5 Books to Help Children Understand Death

Children have a very different concept of death and dying and this is dependent on their age and emotional development. That is not to say, however, that they won’t experience death and have to deal with it, and adults can sometimes feel helpless when trying to support a child through this, especially if they are grieving themselves.

We also need to think about loss and grief in a broader sense because, while death is a very difficult concept for children to comprehend, there are other forms of loss which may be equally difficult for them to understand. Loss can take many forms – someone they love becoming very ill, parental divorce, moving schools and so on. All of these scenarios involve transition and loss of stability, which for children is all-important.

Books can be a great medium to help children to understand death, change and loss, at an appropriate level for them. There is some very good children’s literature which focuses on these issues, and we are going to look at 5 books here:

Badger’s Parting Gifts by Susan Varley

This is a beautifully illustrated gentle book, which helps children to come to terms with the death of someone close. It tells the story of Badger’s peaceful death in his old age, as his friends, initially grief stricken, come together to share all of the useful things that Badger taught them when he was alive. It has a positive message about death and the legacy that a person leaves behind, which can really help children to understand the death of an older relative such as a  grandparent, for example.

The Coat I Wear by Mel Maxwell and Michelle Stewart

The Coat I Wear is a story which follows the grief of a child after their sibling dies. It uses the analogy of having to wear a very big, heavy and uncomfortable coat to symbolise the weight of grief that covers the character. The book then moves through the many emotions we all feel as we grieve a loved one and uses the coat to express the sadness and the loneliness but also the warmth and comfort we take from our precious memories. It’s a lovely book which really aids understanding of how grief and loss can change over time.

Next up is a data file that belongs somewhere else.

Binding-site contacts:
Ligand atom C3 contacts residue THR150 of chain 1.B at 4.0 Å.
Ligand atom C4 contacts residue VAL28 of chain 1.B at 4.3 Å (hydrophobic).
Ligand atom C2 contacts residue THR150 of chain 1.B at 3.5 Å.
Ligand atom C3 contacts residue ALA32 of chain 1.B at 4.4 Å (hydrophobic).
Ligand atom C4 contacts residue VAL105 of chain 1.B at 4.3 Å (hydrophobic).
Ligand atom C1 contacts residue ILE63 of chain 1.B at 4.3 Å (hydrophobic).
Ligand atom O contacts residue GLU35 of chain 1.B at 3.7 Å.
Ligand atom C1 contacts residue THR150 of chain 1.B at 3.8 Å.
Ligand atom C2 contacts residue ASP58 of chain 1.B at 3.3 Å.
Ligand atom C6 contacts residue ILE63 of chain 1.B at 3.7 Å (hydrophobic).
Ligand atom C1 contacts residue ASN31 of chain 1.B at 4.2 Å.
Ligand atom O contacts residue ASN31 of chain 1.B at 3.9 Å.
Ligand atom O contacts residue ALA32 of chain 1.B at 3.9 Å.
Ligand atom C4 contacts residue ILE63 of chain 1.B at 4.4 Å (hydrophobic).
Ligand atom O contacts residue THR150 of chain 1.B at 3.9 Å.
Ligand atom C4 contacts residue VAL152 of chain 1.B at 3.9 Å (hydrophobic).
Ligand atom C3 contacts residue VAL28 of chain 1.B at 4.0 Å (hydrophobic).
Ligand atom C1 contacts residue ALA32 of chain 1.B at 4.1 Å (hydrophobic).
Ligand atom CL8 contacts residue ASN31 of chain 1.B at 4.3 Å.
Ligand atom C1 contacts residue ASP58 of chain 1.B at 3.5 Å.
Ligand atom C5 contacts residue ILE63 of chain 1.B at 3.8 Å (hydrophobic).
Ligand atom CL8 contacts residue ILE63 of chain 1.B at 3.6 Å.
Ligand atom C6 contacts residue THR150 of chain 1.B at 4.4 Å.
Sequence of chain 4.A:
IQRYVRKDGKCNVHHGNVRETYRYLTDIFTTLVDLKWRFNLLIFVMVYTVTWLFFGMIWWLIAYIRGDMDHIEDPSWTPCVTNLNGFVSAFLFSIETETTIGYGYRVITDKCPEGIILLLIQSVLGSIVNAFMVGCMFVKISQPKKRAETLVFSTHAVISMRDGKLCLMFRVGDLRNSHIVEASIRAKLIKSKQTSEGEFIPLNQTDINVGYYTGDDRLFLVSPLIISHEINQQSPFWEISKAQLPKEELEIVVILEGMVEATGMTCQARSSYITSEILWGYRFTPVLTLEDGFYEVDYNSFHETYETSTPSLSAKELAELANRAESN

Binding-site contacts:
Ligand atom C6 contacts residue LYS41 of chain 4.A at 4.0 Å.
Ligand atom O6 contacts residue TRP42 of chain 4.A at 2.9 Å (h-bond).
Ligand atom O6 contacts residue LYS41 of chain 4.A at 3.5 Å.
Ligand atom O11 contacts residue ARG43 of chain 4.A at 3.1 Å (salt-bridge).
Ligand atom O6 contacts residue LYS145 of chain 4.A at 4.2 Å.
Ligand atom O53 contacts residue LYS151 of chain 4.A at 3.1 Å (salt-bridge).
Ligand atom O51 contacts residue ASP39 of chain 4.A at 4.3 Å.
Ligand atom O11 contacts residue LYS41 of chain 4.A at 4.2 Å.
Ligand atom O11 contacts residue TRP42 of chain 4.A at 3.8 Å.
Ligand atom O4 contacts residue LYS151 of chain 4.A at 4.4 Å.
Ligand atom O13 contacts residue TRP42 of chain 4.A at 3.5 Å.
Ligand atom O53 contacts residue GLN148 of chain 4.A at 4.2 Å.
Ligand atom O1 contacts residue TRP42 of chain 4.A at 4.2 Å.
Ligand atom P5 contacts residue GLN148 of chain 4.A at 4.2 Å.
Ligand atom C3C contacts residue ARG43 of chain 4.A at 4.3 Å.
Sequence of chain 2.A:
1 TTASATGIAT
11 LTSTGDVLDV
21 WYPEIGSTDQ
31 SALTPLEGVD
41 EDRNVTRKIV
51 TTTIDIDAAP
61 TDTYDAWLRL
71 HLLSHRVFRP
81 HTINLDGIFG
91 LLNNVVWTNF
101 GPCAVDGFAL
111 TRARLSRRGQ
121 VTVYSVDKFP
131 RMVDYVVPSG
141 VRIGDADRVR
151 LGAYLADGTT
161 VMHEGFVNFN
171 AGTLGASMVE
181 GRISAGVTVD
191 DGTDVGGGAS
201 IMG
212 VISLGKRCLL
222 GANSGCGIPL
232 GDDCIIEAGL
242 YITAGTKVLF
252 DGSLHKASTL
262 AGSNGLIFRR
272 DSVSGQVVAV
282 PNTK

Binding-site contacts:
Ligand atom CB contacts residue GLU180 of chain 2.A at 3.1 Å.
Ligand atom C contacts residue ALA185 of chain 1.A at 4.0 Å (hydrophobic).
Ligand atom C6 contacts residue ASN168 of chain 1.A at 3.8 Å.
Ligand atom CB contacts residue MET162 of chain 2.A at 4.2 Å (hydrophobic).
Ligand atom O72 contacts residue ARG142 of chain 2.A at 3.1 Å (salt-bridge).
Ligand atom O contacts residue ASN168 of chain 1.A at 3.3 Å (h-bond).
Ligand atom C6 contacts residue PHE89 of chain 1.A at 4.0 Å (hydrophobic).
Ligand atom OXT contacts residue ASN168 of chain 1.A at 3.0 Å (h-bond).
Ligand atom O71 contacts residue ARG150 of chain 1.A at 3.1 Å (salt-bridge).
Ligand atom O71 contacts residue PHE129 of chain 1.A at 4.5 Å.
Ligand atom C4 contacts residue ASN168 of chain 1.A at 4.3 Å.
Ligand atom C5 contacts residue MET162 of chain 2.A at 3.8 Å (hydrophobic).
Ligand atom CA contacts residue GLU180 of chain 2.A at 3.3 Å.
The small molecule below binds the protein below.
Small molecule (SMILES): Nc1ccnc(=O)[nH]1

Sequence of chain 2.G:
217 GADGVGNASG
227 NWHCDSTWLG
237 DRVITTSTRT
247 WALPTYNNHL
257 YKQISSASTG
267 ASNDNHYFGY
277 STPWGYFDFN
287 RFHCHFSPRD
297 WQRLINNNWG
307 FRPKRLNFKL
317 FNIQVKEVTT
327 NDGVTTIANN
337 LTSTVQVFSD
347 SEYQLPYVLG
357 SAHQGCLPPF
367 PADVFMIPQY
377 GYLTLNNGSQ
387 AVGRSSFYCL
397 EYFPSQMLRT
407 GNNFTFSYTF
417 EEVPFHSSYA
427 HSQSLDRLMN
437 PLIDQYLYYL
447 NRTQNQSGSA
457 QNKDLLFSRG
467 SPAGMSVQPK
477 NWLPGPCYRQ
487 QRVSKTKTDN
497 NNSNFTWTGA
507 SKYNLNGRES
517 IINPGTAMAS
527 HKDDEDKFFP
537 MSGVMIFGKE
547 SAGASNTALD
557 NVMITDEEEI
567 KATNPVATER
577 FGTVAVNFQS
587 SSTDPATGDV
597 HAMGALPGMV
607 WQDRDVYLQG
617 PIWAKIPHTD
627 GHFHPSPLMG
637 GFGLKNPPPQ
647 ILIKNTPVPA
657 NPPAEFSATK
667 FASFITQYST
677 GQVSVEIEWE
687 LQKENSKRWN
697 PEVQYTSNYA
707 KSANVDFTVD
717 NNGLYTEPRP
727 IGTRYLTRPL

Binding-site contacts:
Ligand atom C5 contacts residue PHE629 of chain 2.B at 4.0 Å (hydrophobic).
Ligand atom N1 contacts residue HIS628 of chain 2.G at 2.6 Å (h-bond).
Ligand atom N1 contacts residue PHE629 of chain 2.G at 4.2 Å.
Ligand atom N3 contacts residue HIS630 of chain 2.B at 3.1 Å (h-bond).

Sad by Michael Rosen

This book was borne out of personal tragedy when Michael Rosen himself was confronted with the loss of his son, Eddie, who died suddenly of meningitis at the age of 18. It explores the nature of loss and grieving and the ways in which it can affect you in many different ways. It is a deeply moving book and teaches both children and adults that it is ok to be sad. The words are supported by beautiful, moving illustrations by Quentin Blake.

When Someone Very Special Dies: Children Can Learn to Cope with Grief by Marge Eaton Heegaard

This is different in that it isn’t a story book. It has a more practical format, which helps children understand the concept of death and develop their own coping skills. It is also designed for readers to add their own illustrations, so that the book can, in effect, represent a personal journey for them.

The Invisible String by Patrice Karst

The Invisible String offers a very simple approach to overcoming loneliness, separation, or loss with an imaginative twist that children easily understand and embrace, and delivers a particularly compelling message in today's uncertain times. The ‘invisible string’ is, of course, the love that binds us and keeps us connected to the people that we care about.

There are lots of books which deal with this sensitive and challenging subject – have a look and find the best one for you and the children in your care.

Good luck.